9 Gorge Road, Queenstown
List Entry Information
List Entry Status
List Entry Type
Historic Place Category 2
Private/No Public Access
24th November 1983
Extent of List Entry
The extent includes the land described as Lot 1 DP 12476 (CT OT5A/1311), Otago Land District, and the building known as Gratuity Cottage thereon.
Lot 1 DP 12476 (CT OT5A/1311), Otago Land District
This small weatherboard cottage built in 1871-1872 is a good representative example of a two-room cottage typical of Queenstown’s gold rush years. It was named ‘Gratuity’ by a former owner in the mid-twentieth century.
By the early 1870s, Queenstown was settling down from the chaos of early gold mining years. Residents moved from canvas tents or shanties into cottages, such as this diminutive building on land at the edge of the settlement. Queenstown builder John Frederic was the first ratepayer for this land in 1870-1871, and he probably built the cottage with milled beech from James Robertson’s sawmill at the head of the lake. Robertson’s mill supplied most of the timber for Queenstown’s early buildings.
The style and small size of the cottage are typical of the 1860s and 1870s. Architect Jeremy Salmond writes that the ‘little wooden cottage of one or two rooms, with a central door and a window either side of the door, remained the basic unit of house design throughout the nineteenth century.’ The building is a simple single-gabled box cottage with a verandah and an external brick chimney. It has two rooms (one living and one bedroom) and a lean-to bathroom.
An 1874 photograph shows the cottage sitting at the edge of the cluster of commercial buildings and residences that had sprung up at the edge of the lake. The cottage sits within a fenced paddock, the boundaries marked by timber fencing.
Thomas Betts paid the rates on this land from 1872 until 1882, renting out the cottage to Edward Canning during this time. Betts died intestate and his estate was sold.
Widow Margaret Gardiner bought the cottage in 1882. The Gardiner family lived across the road from the cottage, on the corner of Turner Street and Skippers Road (now Gorge Road), where Margaret ran a boarding house. The cottage was perhaps a convenient home close to her business. The cottage remained in the Gardiner family until 1948. On Margaret’s death in 1917, she left the cottage to daughter Agnes Gardiner. On Agnes’ death in 1926, the property was transferred to tourist agent James Walter Gardiner and his wife Minnie. Minnie died in 1947 and Gardiner sold the cottage soon after.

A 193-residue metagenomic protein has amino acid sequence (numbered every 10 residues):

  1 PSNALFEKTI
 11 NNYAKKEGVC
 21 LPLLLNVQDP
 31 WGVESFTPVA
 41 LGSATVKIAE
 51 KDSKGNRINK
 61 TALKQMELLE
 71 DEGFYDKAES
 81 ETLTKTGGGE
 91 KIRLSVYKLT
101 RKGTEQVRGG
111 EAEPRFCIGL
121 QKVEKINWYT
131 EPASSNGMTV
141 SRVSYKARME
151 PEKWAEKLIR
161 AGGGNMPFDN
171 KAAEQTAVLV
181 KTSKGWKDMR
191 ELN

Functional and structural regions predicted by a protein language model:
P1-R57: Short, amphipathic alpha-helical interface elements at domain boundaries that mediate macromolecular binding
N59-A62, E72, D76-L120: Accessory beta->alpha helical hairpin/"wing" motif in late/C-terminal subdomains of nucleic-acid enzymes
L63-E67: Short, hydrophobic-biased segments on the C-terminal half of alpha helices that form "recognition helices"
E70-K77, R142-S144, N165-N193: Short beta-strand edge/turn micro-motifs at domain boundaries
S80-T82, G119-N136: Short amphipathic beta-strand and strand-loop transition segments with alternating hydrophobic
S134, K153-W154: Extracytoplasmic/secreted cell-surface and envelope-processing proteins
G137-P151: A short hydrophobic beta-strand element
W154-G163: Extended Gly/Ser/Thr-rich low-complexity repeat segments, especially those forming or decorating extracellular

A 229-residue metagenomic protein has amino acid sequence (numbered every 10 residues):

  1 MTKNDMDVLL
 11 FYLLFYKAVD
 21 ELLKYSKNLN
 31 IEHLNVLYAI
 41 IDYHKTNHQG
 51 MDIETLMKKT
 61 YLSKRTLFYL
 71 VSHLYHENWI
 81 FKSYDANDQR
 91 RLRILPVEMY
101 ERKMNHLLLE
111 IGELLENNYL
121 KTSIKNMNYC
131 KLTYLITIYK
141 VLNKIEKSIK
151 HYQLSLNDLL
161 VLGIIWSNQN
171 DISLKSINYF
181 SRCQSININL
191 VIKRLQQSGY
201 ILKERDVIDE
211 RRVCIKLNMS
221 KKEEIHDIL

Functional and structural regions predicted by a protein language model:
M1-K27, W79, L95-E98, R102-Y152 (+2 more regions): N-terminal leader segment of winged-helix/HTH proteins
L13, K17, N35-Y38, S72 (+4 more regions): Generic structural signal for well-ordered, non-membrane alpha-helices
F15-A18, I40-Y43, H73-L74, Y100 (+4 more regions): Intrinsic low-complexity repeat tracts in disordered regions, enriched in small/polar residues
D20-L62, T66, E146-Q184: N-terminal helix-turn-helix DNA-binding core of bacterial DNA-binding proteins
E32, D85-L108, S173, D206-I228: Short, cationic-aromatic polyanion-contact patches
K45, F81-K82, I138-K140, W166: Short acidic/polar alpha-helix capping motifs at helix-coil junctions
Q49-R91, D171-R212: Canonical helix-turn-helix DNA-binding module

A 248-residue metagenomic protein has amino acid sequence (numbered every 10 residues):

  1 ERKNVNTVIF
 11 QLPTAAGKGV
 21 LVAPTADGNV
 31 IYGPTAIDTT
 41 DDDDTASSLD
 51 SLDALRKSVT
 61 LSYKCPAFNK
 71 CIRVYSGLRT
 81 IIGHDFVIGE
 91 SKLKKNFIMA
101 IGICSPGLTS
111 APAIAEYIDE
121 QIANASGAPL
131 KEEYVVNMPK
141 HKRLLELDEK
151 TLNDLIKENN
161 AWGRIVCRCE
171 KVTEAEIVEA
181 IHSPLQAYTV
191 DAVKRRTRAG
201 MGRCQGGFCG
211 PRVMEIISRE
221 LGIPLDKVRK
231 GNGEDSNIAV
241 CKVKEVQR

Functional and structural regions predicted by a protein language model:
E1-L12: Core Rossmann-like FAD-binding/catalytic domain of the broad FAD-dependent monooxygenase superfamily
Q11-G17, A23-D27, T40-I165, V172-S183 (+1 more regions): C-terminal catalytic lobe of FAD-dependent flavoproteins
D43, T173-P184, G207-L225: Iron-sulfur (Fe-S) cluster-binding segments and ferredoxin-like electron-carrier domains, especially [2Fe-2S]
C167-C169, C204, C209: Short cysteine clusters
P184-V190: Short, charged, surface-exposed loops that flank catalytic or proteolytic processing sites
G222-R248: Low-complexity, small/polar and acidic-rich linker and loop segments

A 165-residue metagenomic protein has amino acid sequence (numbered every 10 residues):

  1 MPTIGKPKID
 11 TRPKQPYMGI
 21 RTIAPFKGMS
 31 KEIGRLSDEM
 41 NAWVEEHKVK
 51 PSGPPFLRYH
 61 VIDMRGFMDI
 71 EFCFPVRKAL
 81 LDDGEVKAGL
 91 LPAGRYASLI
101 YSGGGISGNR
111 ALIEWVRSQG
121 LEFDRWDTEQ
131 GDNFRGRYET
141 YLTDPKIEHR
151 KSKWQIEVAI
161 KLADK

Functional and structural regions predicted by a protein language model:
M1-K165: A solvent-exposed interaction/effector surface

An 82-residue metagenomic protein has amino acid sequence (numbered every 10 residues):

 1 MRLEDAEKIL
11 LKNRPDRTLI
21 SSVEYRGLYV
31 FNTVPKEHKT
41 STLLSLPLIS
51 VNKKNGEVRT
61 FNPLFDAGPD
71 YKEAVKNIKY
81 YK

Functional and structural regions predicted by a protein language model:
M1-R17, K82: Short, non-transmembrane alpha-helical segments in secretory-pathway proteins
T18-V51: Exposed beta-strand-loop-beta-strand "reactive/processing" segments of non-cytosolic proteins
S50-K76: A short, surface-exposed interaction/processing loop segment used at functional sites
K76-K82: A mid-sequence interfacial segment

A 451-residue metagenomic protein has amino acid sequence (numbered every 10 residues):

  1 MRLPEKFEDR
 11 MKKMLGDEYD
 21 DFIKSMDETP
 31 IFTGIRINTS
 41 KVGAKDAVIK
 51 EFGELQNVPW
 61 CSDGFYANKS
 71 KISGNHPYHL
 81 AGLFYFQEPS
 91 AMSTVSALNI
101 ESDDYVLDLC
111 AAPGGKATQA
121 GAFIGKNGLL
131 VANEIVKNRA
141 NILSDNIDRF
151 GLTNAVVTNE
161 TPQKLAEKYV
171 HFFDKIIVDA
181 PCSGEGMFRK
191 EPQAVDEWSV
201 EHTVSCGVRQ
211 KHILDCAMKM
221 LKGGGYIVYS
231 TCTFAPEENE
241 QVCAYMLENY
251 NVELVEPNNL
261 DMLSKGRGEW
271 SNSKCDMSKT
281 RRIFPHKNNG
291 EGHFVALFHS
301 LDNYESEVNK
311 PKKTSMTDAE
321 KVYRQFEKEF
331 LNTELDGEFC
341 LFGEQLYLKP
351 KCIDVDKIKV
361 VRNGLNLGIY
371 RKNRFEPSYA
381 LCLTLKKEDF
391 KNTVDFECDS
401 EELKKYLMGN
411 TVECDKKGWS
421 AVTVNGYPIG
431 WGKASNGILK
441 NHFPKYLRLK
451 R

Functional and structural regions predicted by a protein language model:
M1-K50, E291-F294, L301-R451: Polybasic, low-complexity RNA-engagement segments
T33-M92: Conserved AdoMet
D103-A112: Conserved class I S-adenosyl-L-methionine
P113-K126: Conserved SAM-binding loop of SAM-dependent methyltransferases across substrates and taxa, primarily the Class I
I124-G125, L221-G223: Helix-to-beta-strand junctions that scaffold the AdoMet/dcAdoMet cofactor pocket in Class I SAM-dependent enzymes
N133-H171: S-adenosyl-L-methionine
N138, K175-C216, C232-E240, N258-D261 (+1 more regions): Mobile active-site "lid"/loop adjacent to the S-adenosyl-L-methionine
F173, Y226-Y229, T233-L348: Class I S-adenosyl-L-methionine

Dr Raymond Kirk bought the cottage in November 1948. Kirk named the property ‘Gratuity Cottage’ as the purchase money came from his post-war gratuity of £375. In 1980, John R. McCormack bought the property. When McCormack owned the tiny cottage, it was ironically nick-named ‘Southfork’. McCormack’s initials matched those of J.R. Ewing, a character in the 1980s television series ‘Dallas’, who lived at a grand ranch called Southfork. For many years, the cottage served as a studio and gallery for McCormack.
In 2014, this small cottage is a surviving example of a settler’s cottage, in the otherwise bustling tourist centre of Queenstown.
Frederic, John Augustus
John Frederic was a builder operating in Queenstown in the early 1870s. Frederic and Co. won the tender for the construction of the Arrowtown Post Office and Telegraph Station in December 1871. He was the subject of bankruptcy proceedings in 1872. Little else is known about him.
1871 - 1872
18th March 2014
Report Written By
A fully referenced upgrade report is available on request from the Otago/Southland Area Office of Heritage New Zealand.
Please note that entry on the New Zealand Heritage List/Rarangi Korero identifies only the heritage values of the property concerned, and should not be construed as advice on the state of the property, or as a comment of its soundness or safety, including in regard to earthquake risk, safety in the event of fire, or insanitary conditions.